No matter what you
call them -- cornflowers, bachelor’s buttons, basket flower,
or the old-fashioned blue-bottle--members of the genus Centaurea
are wonderful additions to a garden. Even if they weren’t
great cut flowers, which they are, the blue color of the
species would make them desirable. They have been grown in
American gardens since Colonial times, primarily from seeds
brought over from Europe.
Most centaureas originated in Europe, where they still inhabit
fields and waysides today, but a few are native to the
Americas. They have been part of gardens for centuries, going
back to ancient times. In fact, the genus name, Centaurea
has its basis in Greek mythology. One of the centaurs, Chiron,
is said to have used the flower to heal wounds, including his
own, after battle. The most peaceful of the centaurs (who were
a warlike group of half man-half horse), Chiron is credited in
myth with teaching mankind about the healing powers of herbs.
In spite of that history, cornflowers weren’t as established
as medicinals as other herbs, perhaps in part because of
confusion with centaury (Centaurium, now known as Erythraea
centaurium), which has a similar name but very different
flower color. Both were thought to be beneficial for eye
ailments--understandable for cornflowers because of their blue
color. In the mid-1600’s, herbalists such as John Gerard and
Nicholas Culpepper included cornflower, or “blew-bottle,”
in their books on useful herbs. Culpepper claimed the dried
leaves could be used as a remedy against the poison of the
scorpion, if they were mixed in water with plantain or
comfrey. Modern herbalists don’t advocate that, but they do
consider a decoction of the leaves useful as an eye lotion.
What’s in a Name?
There are many species of centaurea, but the most readily
available as seeds or plants are Centaurea cyanus,
cornflower, or bachelor’s-button; C. americana,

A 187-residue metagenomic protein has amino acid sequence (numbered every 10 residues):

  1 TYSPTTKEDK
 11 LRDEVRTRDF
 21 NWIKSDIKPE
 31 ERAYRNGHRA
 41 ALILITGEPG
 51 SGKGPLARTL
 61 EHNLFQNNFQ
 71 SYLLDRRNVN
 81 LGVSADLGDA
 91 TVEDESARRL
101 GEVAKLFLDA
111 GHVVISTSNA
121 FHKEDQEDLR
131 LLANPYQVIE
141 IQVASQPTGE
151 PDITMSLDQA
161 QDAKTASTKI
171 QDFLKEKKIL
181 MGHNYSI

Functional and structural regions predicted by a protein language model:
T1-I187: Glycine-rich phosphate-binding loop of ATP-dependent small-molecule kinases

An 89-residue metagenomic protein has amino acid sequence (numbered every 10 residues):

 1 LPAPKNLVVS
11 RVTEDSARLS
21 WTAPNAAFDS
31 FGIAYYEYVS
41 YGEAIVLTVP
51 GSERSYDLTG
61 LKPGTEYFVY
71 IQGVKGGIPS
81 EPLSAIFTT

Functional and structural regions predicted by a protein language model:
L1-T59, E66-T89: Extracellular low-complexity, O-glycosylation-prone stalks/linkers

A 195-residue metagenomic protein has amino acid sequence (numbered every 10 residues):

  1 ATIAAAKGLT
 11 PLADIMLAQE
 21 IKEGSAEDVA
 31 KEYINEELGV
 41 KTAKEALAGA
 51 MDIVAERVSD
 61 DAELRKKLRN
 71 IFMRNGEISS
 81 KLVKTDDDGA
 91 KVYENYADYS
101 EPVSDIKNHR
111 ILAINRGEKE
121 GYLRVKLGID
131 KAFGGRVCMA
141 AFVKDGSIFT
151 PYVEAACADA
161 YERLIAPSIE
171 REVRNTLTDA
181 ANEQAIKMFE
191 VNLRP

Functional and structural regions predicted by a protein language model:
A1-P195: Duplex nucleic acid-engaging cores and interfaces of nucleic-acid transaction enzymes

basket flower; and C. montana, mountain bluet, or
Cornflowers are appropriately named--they grow wild in corn
fields in Europe and the United States and bloom basically
until the harvest season begins.
The term bachelor’s-button refers to the long-lasting
quality of the flower when it is cut and placed in the
buttonhole of a suit or shirt; decades ago, bachelors sported
the flower when they went courting. The origin of bluet in
mountain bluet is from France.
The blooms of basket-flower give it its name: Because of the
ray-like outer petals, the heads look as if they are set in a
Annual bachelor’s-buttons and basket-flowers begin to bloom
in late spring and continue through summer. C. americana,
an annual native to the south central and southeastern United
States, is hardy to Zone 4. Centaurea can tolerate low
temperatures of 41 degrees Fahrenheit.
Native to the mountains of Europe, mountain bluet flowers from
late spring to early summer. It is hardy to Zone 3 and
produces fringed, violet-blue flowers with deep purple
Also a member of the Centaurea genus is the well-known
bedding plant dusty miller. A perennial, C. cineraria
is grown for its grayish foliage, not its rather unattractive
purple flowers. Even though it is perennial to Zone 4, it’s
best to treat it as an annual; it doesn’t come through
winter looking very good.
Some species, which you won’t find for sale, are unwelcome
in gardens and fields because they are noxious weeds. Known
variously as knapweed and hurt sickle, they were introduced
from Europe, and they crowd out more desirable native plants.
Hurt sickle refers to the ability of the tough stems of the
plants to dull, and sometimes break, a farmer’s sickle back
in the days of hand-reaping. Knapweed comes from the rounded,
knobby flower—knap is an older English form of “knob.”
They are not plants for a garden—or anywhere else, for that
Flower and Plant Forms
Centaureas produce single and double, fringed blooms on plants
that range in height from 10 inches to 2-1/2 feet, depending